Clean water and improved living conditions
various regions of RWanda*
Lack of clean water and poor sanitation and hygiene are among the biggest causes of poverty in Africa.
Without access to safe drinking water, the opportunity to exit the poverty cycle is incredibly low. The Rwanda Borehole Project supplies clean water to local communities, preventing a total of 125,196 tonnes of CO2-emissions annually.
The water quality in Rwanda is usually very bad. The local people traditionally use wood to boil their drinking and washing water on inefficient cookers to avoid diseases due to polluted drinking water.
However, the decoction of the water contributes to the additional greenhouse gas emissions caused by the burning of the wood. Smoke that occurs during wood burning affects the health of people in the huts where the water is boiled.
Unnecessary CO2-emissions and people's health problems can be avoided if a technology that does not use fuel (such as wood, metal, or fossil) that supplies clean water instead is used.
Rehabilitation of wells provides Rwandan communities with clean drinking water, eliminating the need to burn wood to boil and purify the water. The holes are up to 100 meters deep and are operated with a simple hand pump.
By providing this alternative, this project contributes to a significant reduction in greenhouse gas emissions and a reduction in deforestation in the surrounding regions for the production of firewood. In addition, people in Rwanda's regions spend less time collecting firewood or cooking water, leaving more time for other activities to generate income, household chores and childcare.
Droughts and heavy rain with significant consequences for agriculture.
Climate change is an increasingly challenging task for the small African country of Rwanda, located between Uganda and the Congo.
Changes can already be noted in the precipitation patterns. In particular, long-lasting droughts, which have been replaced by extreme heavy rain, have had a negative impact on the population and regional agriculture.
And a lot is happening in terms of climate protection in Rwanda. Since 2008, plastic bags are completely prohibited. At the borders of Rwanda, plastic bag imports are being controlled as strongly and consistently as drug smuggling elsewhere. Not even wrapped in plastic wrap toast is allowed. Regular raids and high sentences ensure that the prohibitions are respected. Children's next-generation environmental education is also paying close attention to how the consumption of plastic bags can affect the climate and the environment.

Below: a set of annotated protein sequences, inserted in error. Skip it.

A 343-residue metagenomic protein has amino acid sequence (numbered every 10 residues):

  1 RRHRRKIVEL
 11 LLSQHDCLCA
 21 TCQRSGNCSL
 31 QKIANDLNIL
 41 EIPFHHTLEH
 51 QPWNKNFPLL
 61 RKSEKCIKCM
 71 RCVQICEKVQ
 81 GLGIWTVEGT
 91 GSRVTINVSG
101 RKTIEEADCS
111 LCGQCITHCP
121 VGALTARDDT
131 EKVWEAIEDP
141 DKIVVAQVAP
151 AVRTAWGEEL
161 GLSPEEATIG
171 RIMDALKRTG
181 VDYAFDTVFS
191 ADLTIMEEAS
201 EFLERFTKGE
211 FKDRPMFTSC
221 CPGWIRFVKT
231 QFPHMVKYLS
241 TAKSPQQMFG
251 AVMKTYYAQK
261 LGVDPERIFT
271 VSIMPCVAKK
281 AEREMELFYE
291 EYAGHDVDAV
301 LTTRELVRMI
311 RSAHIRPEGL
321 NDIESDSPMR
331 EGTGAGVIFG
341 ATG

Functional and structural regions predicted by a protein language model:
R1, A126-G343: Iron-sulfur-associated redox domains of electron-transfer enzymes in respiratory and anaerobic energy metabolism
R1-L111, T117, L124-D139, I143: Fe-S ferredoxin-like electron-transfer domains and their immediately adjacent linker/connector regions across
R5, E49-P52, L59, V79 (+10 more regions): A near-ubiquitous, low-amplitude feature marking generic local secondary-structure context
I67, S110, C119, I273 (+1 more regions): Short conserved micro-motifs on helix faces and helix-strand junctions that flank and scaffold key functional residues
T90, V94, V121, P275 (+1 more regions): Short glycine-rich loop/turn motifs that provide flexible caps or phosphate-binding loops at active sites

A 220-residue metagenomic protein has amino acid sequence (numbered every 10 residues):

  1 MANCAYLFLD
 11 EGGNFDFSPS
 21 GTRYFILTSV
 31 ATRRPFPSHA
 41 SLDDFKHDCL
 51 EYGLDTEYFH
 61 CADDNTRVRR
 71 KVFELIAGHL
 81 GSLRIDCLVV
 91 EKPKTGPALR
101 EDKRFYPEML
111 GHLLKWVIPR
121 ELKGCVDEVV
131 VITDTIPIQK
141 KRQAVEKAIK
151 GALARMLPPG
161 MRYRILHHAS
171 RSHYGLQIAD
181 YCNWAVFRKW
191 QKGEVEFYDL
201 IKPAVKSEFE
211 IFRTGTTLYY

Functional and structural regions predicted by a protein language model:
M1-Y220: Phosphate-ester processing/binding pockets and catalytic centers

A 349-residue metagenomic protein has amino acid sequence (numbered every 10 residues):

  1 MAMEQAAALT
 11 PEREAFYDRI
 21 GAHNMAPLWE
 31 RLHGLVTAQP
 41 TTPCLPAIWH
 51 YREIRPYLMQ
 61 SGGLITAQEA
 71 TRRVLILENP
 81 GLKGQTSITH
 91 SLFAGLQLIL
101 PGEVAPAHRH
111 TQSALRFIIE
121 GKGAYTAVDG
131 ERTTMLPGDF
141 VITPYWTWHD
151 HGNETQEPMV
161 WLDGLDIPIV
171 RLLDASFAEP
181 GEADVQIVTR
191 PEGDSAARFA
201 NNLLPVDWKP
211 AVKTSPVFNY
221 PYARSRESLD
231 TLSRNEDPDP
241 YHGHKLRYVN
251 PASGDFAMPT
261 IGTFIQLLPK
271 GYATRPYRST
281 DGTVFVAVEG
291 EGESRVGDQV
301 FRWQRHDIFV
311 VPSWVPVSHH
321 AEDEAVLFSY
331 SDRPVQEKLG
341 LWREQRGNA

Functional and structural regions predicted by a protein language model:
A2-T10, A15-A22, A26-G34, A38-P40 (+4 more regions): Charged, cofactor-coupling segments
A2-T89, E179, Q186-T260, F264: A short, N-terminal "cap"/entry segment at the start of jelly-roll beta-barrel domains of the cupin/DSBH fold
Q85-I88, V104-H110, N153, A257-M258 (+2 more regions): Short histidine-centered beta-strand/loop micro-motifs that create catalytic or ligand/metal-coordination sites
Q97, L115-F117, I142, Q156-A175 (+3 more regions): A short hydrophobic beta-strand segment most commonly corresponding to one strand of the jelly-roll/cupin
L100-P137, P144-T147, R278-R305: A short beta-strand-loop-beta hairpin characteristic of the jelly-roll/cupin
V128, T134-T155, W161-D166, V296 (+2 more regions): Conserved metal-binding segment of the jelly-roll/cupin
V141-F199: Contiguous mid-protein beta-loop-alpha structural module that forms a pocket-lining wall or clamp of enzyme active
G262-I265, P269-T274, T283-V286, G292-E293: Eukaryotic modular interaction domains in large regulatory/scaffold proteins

The Fifth Assessment Report of the Intergovernmental Panel on Climate Change (iPCC) predicts a mean temperature rise of one to three degrees Celsius by 2050 and three to five degrees Celsius by 2100. The IPCC forecast also predicts an increase in annual precipitation for North and West Rwanda ahead. The topography of Rwanda with its steep slopes and the changes in land and land use due to the high population density in connection with climate change are likely to lead to increased flood events in the future.
Rwanda's population is growing rapidly and the country's natural resources are also limited due to the small area. This increases the environmental problems. Excessive use and erosion are destroying more and more soils and shrinking the usable agricultural area. The effects of climate change, such as droughts and heavy rain, are exacerbating this problem, especially in rural areas. The consequences of climate change also affect lakes, rivers and other important sources of water. This may have consequences for the availability of hydropower water and water supply in Kigali, where it is already difficult to meet users' needs.
The Rwandan government therefore supports terracing and resource conservation programs. In addition, the government is working hard to curb the uncontrolled deforestation of forests and to protect the remaining forests.